Saturday, August 16, 2014

Husband and Wife

Quilts more than paintings carry baggage and metaphor with them.  Think about the bed and the life passages that happen there,  birth, death, sex, cuddling, holding, sleeping, dreaming, taking care of someone.  Margaret Atwood has termed quilts flags for the bed.   What better medium to use for the subject of Husband and Wife? "  Judy Martin
The front of the quilt has been made from a single 10 meter piece of lightweight cotton fabric that was hand-dyed a rainbow of colours.   It was then cut up and stitched back together.  The long tall panels have been roughly divided into warm and cool colours.  The left panel signifies the husband, while the right panel signifies the wife.  While working on the piece the artist discovered that it was a feminist project.  She wrote in her  journal at the time that she felt "a rage against being ignored, silenced because I work in craft media.  I am a woman and my work is silenced by my gender.  The heart shape is so feminine and the colours are so vibrant.  The tall narrow shape is phallic.  the feminine heart shape is trying to fit in with those tall columns.  each heart began by encircling personal journal text that was later removed. "  
"In designing their quilts, women not only made beautiful and functional objects, but expressed their own convictions on a wide variety of subjects in a language for the most part comprehensible only to other women.  In a sense this was a 'secret language' among women."  Patricia Mainardi

The language of the quilt goes beyond passing on knowledge of quilt making skills between women, it also provides women with a space to voice their own opinions and sort out their own stories, for themselves and for each other.  As Janet Berlo argues "quilts represent a counter-discourse, a covert female language that says the unsayable in a form of silent public oratory"  Janet Berlo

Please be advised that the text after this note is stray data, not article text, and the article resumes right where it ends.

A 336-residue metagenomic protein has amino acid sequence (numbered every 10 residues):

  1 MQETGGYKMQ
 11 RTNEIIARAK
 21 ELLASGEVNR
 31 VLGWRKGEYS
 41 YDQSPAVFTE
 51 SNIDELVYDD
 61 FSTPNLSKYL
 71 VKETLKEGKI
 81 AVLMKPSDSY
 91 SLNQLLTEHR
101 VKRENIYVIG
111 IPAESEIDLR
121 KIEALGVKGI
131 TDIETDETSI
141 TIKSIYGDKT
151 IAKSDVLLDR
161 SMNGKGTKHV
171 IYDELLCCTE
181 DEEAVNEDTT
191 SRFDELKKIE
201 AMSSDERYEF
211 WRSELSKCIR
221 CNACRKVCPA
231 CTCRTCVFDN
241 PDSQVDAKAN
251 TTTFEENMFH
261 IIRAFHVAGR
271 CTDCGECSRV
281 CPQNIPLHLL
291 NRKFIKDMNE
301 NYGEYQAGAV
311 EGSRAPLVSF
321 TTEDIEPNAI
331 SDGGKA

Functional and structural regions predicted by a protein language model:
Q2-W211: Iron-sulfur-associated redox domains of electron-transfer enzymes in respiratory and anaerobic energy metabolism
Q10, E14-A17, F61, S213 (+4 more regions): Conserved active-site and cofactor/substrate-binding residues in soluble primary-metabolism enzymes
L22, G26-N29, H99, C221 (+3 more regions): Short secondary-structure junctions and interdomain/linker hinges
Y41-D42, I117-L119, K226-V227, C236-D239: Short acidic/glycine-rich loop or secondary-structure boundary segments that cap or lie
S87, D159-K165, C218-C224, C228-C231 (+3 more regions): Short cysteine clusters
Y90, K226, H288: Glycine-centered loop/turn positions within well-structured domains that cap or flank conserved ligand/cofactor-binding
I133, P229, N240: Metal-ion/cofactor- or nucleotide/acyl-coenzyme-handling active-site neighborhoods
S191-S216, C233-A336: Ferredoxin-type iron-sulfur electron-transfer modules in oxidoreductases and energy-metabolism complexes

"I am a Canadian heterosexual woman living in Ontario.  I'm part of the baby boom.  I am the most ordinary specimen.  I feel like I represent hundreds of women.  I gave a lecture to a group of women on Friday and everyone cried.  All that I'm doing when I make quilts is talking about my ordinary life and how much I love it. I don't know why I seem to have a need to tell personal stories, but I'm from a generation that believes that the personal is political.  What I do is give a voice to the ordinary Chatelaine-reading woman who is trudging along . I feel that I am a feminist speaking for many women in a beautiful way that they might not be able to.  I want to be a poet for a whole generation of women."  Judy Martin
 The hand stitching of this piece is a very integral component.  as the artist says, "It shows that the work has been touched.  Each stitch takes one second.  Stitching becomes visible time; you can tell that this woman spent two hours on these six inches.  Time spent has a certain weight to it, and I haven't taken that casually."  Judy Martin

Martin is very concerned with the fact that in earlier days, women had to spend their whole lives making cloth, while in the late Victorian age stitching was just something to keep women busy and out of art school (Chadwick and Berlo) .  She sees this as debilitating but at the same time she wants to show how powerful women and their hand work can be.  These quilt objects will become heirlooms because the work that went into them will not be taken casually and will last.  Quilts are like the nurturing work that women do such as raising a family but they are visible, unlike those invisible tasks such as meal preparation and cleaning.
On the back of the quilt there is a large yoni shape.  This large female shape exemplifies the immense power that shapes can hold.  Inspired by Mark Rothko's use of both shape and size, Martin embraces the traditional large rectangle for her quilts.  Like Rothko, she believes that due to their large size, quilts speak to the viewer on a profoundly intimate and spiritual level.  When the quilt is displayed, viewers are able to stand either four feet away and be enveloped by it, as well as standing twenty five feet away and seeing it from a distance.  Both are important.  Martin wants her work to be "large enough to not only cover a bed but to be large enough to at least metaphorically, cover a family.  Using traditional size and pattern helps my work to be understood by both women and men because their grandmothers spoke this language.  It's not foreign, it goes deep into a subconscious level.  It's reassuring."  Judy Martin
Using bleach, Martin has hand-written quotes taken from a press release she found in an article that discussed the intimacy of cloth and its increasing use in fine art.  Amongst the magazine text, anecdotes of the artist's intimate sex life were also interjected into the sentences, coyly hidden by other words.